The customer is always right. This has become a very divisive statement amongst business owners and staff, particularly in Zimbabwe. I will not be drawn into a debate on the matter but if you must know I believe the customer is always right. However right isn’t always right. That is to say, customers do get it wrong sometimes. A lot of the time. So what do you do when your customer isn’t right?
Seek first to understand, then be understood
I have witnessed first-hand many alterations with customers that didn’t need to go that far. Even though the customer is not right being dismissive or combative will not help the situation. Instead, allow the customer to explain their perspective so you can see any incorrect assumptions or misconceptions about the problem and then fix these rather than trying to fix the customer. If handled well the customer should now understand where things went wrong.
Weigh the cost
I didn’t want to debate on this but here is the thing, it’s usually about the cost. That is we cannot afford to make the customer feel like they are wrong and so treat the customer as if they are always right. In many cases, a happy customer is a returning customer and so it makes sense to please them. Weigh the cost of what you are doing and how you treat customer complaints overall. One bad review is nothing to worry about. 9 or 10 on a platform like Twitter and you may trend for all the wrong reasons.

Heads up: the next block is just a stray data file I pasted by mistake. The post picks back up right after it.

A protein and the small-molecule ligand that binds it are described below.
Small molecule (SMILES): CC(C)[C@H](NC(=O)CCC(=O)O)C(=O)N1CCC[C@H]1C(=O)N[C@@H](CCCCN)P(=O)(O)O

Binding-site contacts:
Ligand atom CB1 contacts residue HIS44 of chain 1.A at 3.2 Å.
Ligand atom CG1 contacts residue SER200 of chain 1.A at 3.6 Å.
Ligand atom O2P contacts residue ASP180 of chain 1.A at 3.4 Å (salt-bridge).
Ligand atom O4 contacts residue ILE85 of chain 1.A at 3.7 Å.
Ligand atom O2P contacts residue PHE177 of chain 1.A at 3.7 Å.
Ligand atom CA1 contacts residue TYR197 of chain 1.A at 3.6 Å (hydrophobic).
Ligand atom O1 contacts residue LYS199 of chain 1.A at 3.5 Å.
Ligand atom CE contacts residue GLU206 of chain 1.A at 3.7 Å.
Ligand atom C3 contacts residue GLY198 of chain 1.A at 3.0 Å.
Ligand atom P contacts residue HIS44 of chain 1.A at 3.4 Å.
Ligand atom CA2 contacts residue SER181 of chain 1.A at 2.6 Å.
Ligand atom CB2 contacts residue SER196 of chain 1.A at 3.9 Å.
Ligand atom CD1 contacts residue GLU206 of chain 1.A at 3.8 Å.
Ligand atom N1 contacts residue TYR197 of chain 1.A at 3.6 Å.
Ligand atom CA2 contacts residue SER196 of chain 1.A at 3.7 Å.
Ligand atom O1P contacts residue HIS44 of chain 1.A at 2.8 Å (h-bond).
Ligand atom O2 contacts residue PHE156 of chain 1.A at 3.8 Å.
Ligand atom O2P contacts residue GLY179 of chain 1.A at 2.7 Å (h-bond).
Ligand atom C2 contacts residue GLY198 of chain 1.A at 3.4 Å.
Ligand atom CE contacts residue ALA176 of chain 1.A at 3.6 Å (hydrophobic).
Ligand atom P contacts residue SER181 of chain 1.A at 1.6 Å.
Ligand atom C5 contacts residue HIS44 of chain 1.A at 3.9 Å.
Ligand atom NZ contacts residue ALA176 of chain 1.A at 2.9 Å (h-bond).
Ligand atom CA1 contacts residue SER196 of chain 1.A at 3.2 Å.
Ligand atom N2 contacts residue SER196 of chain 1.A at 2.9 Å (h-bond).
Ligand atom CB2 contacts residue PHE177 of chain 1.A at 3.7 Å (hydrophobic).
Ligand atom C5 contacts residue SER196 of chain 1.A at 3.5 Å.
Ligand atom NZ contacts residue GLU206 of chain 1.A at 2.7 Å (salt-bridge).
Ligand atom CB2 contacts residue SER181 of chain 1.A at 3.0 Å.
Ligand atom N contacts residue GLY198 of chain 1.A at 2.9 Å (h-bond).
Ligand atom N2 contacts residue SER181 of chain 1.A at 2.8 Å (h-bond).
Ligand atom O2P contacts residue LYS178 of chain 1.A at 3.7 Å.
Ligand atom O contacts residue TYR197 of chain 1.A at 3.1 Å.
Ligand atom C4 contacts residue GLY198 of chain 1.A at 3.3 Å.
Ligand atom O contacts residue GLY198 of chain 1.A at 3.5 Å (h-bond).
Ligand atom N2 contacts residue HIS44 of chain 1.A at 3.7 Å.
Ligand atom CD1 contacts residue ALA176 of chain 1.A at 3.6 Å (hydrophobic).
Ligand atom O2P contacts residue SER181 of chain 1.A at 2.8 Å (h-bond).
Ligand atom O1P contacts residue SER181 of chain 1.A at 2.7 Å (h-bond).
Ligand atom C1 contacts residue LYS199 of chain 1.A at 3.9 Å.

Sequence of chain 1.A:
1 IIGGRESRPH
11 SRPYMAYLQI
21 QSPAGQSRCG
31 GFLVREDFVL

Ask what remedy they desire
This is one that can save you a lot of time and trouble. Simply asking a customer what remedy they desire can make a bad situation a very good experience. I on occasion have had to complain about the products I have bought and am always impressed when the process is simple. Even better when I am immediately asked what remedy I desire. I have seen staff and employees argue and eventually settle on a remedy that was always available.
Educate the customer
In many spaces what tends to happen is there is a knowledge gap. To expect customers to know the inner workings of something complex like a computer is expecting a lot. This doesn’t mean they cannot understand the issue if it is explained to them to educate them. Done right this can be a positive experience for the customer.
Smile, you’re on camera
Listen you’re probably not on camera but you may as well be. Now if being considered a combative grouch is your thing then you really won’t care but handle every customer complaint, especially ones where the customer isn’t right, as though you were being watched. Chances are you’re not being directly watched but with social media and the power it has given people to document things you are as good as on camera. So handle with caution and put your best foot forward.
What we need to remember, especially with after-sales customer complaints is that they are still considered part of the sale process. And rightly so. The customer’s happiness is our goal and responsibility long after the money has exchanged hands.